Interestingly,while doing research on my early Californiano ancestors I have read quotes by white American newcomers marveling at the fecundity of Californiano family's.It is not unusual to find family's while doing research with 15 or more living children from one woman.I have one with 22 in my own family tree! A mild climate and ample food supply no doubt helped with this. Certainly woman died in childbirth here as well(one of my 5 great grandmothers was one) in the early days and Native American woman especially.The recent discovery of book written by a padre at one of the California missions highlights their high rate of maternal deaths. The book gives instructions on performing a crude C-section in a attempt to save the baby's of doomed native mothers.
Californiano woman sometimes looked down on the newcomers having so much trouble with pregnancy and childbirth and blamed it on their wearing of corsets! Probably some truth there!
Remember that till well into the last century most woman spent their entire adult lives,pregnant, or about to be pregnant.
Here are some headstones I have come across in my cemetery travels that have touched me especialy
This simple,concrete marker in St. Joseph's Cemetery in Sacramento is wearing away with time.

These two headstones are side by side in the historic old Sacramento city cemetery,I have often wondered if they are sisters.If a woman survived the initial birth of her child complications and weakness from birth left them vulnerable.Even if a child survived birth, if the mother perished the baby had slim chances if there was no wet nurse.Animal milk and water supply's were usually contaminated.

Mary Tubbs and her son lie in the Sloughhouse Pioneer cemetery.Mary would bury her baby at 18 and follow him 2 years later.
Life was often harsh in the "good old days" but it was especially hard for the so called "weaker sex".
Anyone who has ever walked a old cemetery would have to disagree about the weaker part I think.Sometimes I have to marvel that so many woman managed to live and brought forth decendents.We owe them no doubt.And I have no desire to live like the "good old days",thank you very much!

Monday, February 22, 2010

Forgotten Cemetery

I think most of the time we picture a forgotten cemetery in our minds as a desolate place with broken headstones and no one for miles around,not a visitor for years. And there are a lot of them like that.Sometimes when I visit the new "improved" mega sized burial grounds with all the flat markers,most not having had a visitor in ages they feel as "abandoned"as any thing a century or more old.A friend and I had this conversation about the difference in the feel of a "living cemetery" versus a abandoned or "dead"one recently while taking these pictures.It might sound funny talking about a" living cemetery" but it's true.To me a living cemetery is one that is truly part of the community it is in,no matter the age or even the degree of upkeep.I have seen cemetery's in poor community's that won't pass the immaculate groomed lawn test but where graves were tended,people came to visit the dead or even just walk their dogs and jog.The dead are accepted neighbors. The Pioneer cemetery in Nevada City CA. is pretty much a abandoned cemetery.Even though it sits within a neighborhood and above a Catholic cemetery that is very much alive.There is one or two more recent headstones within this cemetery that seem oddly out of place.All others are quite old and the vast majority of graves here are unmarked.Depressions in the soil covered with a thick and treacherous to the footing layer of pine needles and leaves.Some are marked with wooden slates or crosses put there no doubt by the historical society at some point to mark a spot.But many have not even that.There are a few quite attractive markers left here and no signs of recent vandalism unless you counted a stray beer can left no doubt by a local high school kid.I have it on good authority that this is a favored place to get scared by local teenagers.But the feeling here is of emptiness.You get the feeling no one leaves flowers,few find a long lost gggrandparent.There is no expectation in the air.It is silent. Many of these burials were from the Gold Rush era.People came from all over the world to try their hand in the gold fields.Usually alone and often knowing full well they would never see home or family members again.For those that did have family local when they died, most would have moved on in the westward journey,to places more hospitable and with more opportunity than tiny mountain towns that were mostly forgotten after the gold played out. It's dark under the pine trees making a challenge to photograph,and I would not be surprised if this was one of those cemetery's that did not really end at the fence line but had burials under housing and roads.Time would have erased much.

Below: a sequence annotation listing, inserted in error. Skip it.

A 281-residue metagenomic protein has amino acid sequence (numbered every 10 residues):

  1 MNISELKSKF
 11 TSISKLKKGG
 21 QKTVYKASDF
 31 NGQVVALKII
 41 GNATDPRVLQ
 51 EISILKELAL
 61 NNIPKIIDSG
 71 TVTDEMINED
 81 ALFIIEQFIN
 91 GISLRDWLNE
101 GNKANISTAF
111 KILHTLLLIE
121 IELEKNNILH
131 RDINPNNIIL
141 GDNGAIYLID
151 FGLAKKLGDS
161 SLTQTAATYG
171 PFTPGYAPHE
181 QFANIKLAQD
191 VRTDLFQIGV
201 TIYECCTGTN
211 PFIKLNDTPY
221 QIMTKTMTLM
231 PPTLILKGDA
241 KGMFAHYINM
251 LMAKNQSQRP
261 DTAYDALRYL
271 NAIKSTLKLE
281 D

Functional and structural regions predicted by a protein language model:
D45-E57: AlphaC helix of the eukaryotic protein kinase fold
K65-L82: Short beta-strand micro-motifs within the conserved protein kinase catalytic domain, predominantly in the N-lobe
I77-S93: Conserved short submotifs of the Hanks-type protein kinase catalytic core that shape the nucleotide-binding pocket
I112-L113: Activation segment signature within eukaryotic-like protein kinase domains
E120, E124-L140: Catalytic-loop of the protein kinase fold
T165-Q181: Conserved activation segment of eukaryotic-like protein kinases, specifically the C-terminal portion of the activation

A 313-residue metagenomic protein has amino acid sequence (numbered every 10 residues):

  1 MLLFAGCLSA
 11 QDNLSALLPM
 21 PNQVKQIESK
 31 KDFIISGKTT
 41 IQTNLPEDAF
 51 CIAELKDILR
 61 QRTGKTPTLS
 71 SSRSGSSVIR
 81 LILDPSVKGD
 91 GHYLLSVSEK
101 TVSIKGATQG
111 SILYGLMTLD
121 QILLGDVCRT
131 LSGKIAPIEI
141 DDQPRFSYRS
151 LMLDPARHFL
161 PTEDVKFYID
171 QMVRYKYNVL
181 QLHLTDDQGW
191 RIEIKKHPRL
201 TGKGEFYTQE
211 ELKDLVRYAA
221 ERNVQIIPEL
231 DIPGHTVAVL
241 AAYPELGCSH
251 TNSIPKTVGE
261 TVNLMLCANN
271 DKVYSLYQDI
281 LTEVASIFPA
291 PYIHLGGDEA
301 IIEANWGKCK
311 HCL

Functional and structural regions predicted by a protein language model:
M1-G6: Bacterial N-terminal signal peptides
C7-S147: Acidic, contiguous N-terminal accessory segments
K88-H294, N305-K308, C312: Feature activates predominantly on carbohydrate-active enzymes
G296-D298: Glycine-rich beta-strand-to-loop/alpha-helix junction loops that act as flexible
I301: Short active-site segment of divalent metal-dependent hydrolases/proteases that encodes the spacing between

There is one famous resident here.At least I think he's here,there is some dispute if he was moved here from San Francisco. Arron Augustus Sargent was a California senator,politician, lawyer and diplomat.He was called "the senator for the Southern Pacific Railroad'.And if you know anything about the history of California you know what a powerful man that made him.His grave bears a plaque explaining how he wound up back in Nevada City.
I have shown a picture of little Wilson Burnett Heads grave in another post.The ironwork around this headstone is truly beautiful.

Neighborhoods all have different characteristics to them.Some rich,some poor,old and new, ethnic and ordinary.Some pulse with life,youth and change.Some grow old with grace.Others become battle grounds filled with violence and neglect.And some disappear,forgotten by most, at best a line in a local history book.
Why should it be that our cities of the dead would have no differences?They say that death is the great equalizer,but even our final resting places reflect our lives in some way and I think the still living can feel that.

Saturday, January 9, 2010

Sac. Bee story

Thursdays Sacramento Bee featured a story by Mike Dunne about a former TB sanatorium in Weimar,Placer Co. CA .
The author himself was a childhood inmate there and his story is haunting, as is his description of the cemetery on the grounds were a estimated 1400 former patients are buried. graves nameless for the most part except, for incomplete record book listings.It is a beautiful area for hiking and open to the public.I will have to plan a visit.

Wednesday, January 6, 2010

Wordless Wednesday

Old St. Patrick's Cemetery,Grass Valley CA. 1853-1908